I have a completed-ish novel (which I thought was done but decided to revise yet again) about a zombie outbreak that begins in New Orleans. The outbreak begins with a truck crash in Lafayette Cemetery; the truck is carrying toxic chemicals carrying the virus that seep into the ground. It wasn't until after I'd written the stupid thing, of course, that I remembered New Orleans graves are above ground, rendering it virtually impossible to spread a zombie virus this way. Fortunately, a character drinks water from one of the pumps at the grounds, and that sets off the chain. But I digress.
Even though the story is finished, I still wanted to visit Lafayette Cemetery. I wanted to visit last year, but didn't realize there was a tour that went through it. Then I found out about the Garden District Ghosts & Legend tour, put on by Haunted History Tours, the same company that did the tour I went on last year. That tour was fantastic, so I decided to book this one as well.
But first, I had to stop by Cafe du Monde again and watch pigeons fight over beignet scraps.
The tour started in the cemetery, and I wanted to snap pictures of the surrounding area, just to get a mental picture. I thought this sign across the street was funny, considering my story begins with a truck crash outside the cemetery.
We spent about an hour in the cemetery; half before the tour began, and the first half of the tour. It was pretty similar to St. Louis Cemetery no. 1 (where we went last year), but much grassier.
This last photo on the right is one of the rare exceptions to the "no bodies below ground" rule. If I remember correctly, they're Jewish tombs, and apparently Jewish law says bodies can't be buried above ground. So they dig a hole like a little swimming pool and put those walls around it so the bodies won't float away if there's flooding. Speaking of which, that's only part of the reason why the tombs are above ground. The other reason is that the land they're built on belonged to the Spanish when the cemetery was first established. They said we could only have the land if we built tombs in the Spanish style, which was above ground vaults. So it worked out pretty nicely, because it kept us from having to bury bodies along the levees of the Mississippi, where they washed up once a year.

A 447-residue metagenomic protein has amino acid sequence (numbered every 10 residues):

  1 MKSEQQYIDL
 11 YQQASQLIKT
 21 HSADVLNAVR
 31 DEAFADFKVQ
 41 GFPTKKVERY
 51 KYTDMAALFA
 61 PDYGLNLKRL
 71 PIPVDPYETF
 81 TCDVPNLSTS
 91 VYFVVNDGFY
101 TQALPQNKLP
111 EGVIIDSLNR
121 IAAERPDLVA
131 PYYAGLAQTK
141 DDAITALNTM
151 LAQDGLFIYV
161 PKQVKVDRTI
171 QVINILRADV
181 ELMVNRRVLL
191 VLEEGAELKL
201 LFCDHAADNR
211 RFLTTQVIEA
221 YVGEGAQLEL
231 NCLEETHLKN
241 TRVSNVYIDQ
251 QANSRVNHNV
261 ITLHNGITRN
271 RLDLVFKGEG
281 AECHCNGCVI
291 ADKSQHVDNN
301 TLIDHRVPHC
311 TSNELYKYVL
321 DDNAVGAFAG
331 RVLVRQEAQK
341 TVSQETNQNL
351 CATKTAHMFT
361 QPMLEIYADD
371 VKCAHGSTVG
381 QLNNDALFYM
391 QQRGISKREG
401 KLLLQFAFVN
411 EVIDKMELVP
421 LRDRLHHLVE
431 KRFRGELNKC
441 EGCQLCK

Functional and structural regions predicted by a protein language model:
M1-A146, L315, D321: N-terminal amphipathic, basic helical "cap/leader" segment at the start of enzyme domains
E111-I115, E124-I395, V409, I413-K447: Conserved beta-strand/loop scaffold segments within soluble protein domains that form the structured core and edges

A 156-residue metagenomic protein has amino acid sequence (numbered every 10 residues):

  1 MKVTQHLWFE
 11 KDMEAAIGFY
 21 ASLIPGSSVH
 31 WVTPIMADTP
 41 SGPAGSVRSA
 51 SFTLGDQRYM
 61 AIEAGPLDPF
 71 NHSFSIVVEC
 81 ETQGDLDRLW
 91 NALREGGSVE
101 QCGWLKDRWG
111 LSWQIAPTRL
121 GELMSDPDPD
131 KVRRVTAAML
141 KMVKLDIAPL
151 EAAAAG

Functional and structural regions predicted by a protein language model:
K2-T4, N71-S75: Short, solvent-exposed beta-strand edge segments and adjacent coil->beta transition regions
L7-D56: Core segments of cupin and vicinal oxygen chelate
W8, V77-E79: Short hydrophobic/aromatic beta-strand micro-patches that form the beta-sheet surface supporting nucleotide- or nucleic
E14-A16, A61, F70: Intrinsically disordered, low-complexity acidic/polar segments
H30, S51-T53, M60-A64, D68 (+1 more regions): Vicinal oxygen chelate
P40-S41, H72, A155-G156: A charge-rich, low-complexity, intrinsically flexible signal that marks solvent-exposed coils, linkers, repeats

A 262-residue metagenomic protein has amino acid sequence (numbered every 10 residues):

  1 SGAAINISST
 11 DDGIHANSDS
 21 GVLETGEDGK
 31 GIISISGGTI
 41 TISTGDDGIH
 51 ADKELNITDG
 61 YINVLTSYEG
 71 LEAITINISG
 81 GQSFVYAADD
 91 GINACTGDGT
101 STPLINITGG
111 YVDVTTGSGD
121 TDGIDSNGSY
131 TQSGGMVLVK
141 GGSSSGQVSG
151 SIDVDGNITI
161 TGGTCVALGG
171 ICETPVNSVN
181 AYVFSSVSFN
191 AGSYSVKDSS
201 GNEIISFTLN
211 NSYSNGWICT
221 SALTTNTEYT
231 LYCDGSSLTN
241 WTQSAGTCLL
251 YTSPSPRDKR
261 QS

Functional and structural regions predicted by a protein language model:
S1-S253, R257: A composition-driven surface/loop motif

Also, the difference between a vault and a mausoleum: Mausoleums are meant to hold a few bodies, buried once and not disturbed again. Vaults are meant to be opened multiple times, housing more and more bodies each time. Last year on the cemetery history tour, we learned about the "shake and bake" method. A body was buried in the family vault and left for a year and a day minimum. When the next family member died, they took the last body, broke it up, put it in a bag, and shoved it to the back of the vault. Over the decades and even centuries, the oldest bodies withered away to virtually nothing. Theoretically, you could bury thousands of bodies in one vault.
Another cool fact about NOLA cemeteries. These are called wall vaults, and they make up the walls surrounding the cemetery. You can buy one as your family vault if you don't have enough money to buy one of the free standing ones (which cost well over ten thousand dollars). But they were mostly used for people who died before the year and a day minimum required to open the family tomb (so, if one person died in January and someone else died in June, the June body would be put in here). Once that minimum time was up, the body was buried in the family vault. Unless, of course, the family wasn't keeping up with their payments -- in which case, the body was shaken and baked, bagged, and tagged, and shoved with a long pole to the back of the wall. Thus the phrases "getting the shaft" and "wouldn't touch that with a ten foot pole."
Our tour guide was a girl named Elizabeth -- well, I say girl; she was probably about my age, maybe a little older. Just like our tour guide last year, she was awesome. She's also an actress, and she mentioned she was filming scenes in a couple of weeks for American Horror Story (which is filming in NOLA right now, yay!). When she found out how much I love the show, she took us by the Buckner Mansion (which was used in filming season 3), even though it wasn't officially on the tour.
Look familiar? They used it for exterior (and I believe some interior) shots for the school in Coven.
The next day I did what I really came to NOLA to do: I saw One Direction. Because nothing says "zombie apocalypse" like 40,000 1D fans, most of them teenage girls, under one roof.
Their stage for this tour was one of the strangest I've ever seen.
You had to have wristband if you were sitting on the floor. I guess they didn't want people sneaking down and giving them trouble because, you know, zombie apocalypse and all.
One of my co-workers said the wristbands were a rip-off because they didn't play music.
Unfortunately, the few photos I got from the actual show were embarrassingly bad. Not only were there lights flashing all over the place, but my phone died pretty early on, and I spent most of my time saving my battery rather than trying to get good shots. But rest assured, I did see all five of their beautiful faces in the flesh. BTW, Harry's hair is ten trillion times more luscious in person than in any photo. And I didn't even think that was possible.
So that was my NOLA trip. Maybe next year I'll take the French Quarter ghost tour.